Saturday, 23 January 2021

A Lockdown walk

Lockdown walks can be fairly non productive in respect of nature. This is of course dependant on the areas that you can walk under such restrictions. However, it is surprising what can be observed even in the most modest of nature areas. 
Here are some scenes and subjects observed on a recent walk.
All of the birds observed are what one would expect to see at this time.











 









Wednesday, 20 January 2021

Reed Bunting (Female)


This female Reed Bunting certainly has the plumage to hide amongst the reeds.
On a pre lockdown walk around Radipole Lake Weymouth, I did eventually find her by using binoculars. The Reed Bunting is a farmland and wetland species feeding mainly on seeds and insects, therefore Radipole is a good habitat throughout the year.













Saturday, 16 January 2021

Beardies



It wouldn't be January without a few Bearded Tit images.
It's a time when they are frantically searching for food and are not worried too much about onlookers.


















Friday, 15 January 2021

Fieldfare and Redwing

During my Lockdown walk over recent days, I had discovered an apple tree in a small strip of young woodland along side the pathway. The tree had discarded most of its apple on the ground beneath. I considered this to be a place worth checking frequently, as it was just the place to find Fieldfare and Redwing. Known by some as Winter Thrushes. Both species visit UK from Scandinavia during the Winter period.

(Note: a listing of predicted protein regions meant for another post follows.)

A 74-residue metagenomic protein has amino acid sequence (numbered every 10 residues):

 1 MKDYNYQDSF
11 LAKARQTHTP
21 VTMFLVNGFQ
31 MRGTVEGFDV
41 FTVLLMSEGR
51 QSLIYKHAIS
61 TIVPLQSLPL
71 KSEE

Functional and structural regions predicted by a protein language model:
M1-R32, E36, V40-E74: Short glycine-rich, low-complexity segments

On this latest visit I observed bird activity under and nearby the tree.
Sure enough it was a single Fieldfare, a single Redwing, two Blackbirds and a Robin.


The Fieldfare was driving off the Redwing and a Blackbirds from the base of the apple tree and the immediate area. Considering it to be a losing battle he then concentrated on just the base of the tree. On occasions he would retire to the upper branches. Occasionally the Fieldfare would swoop down on the other birds, driving them off a short distance.









The Redwing frequently made sorties onto the fallen apples, but was driven off by the Fieldfare. It eventually wised up and found apples further away from the immediate area of the main bunch. The Blackbirds maintained a good distance and were more interested in turning over fallen leaves around the trees generally.
The Robin did the same.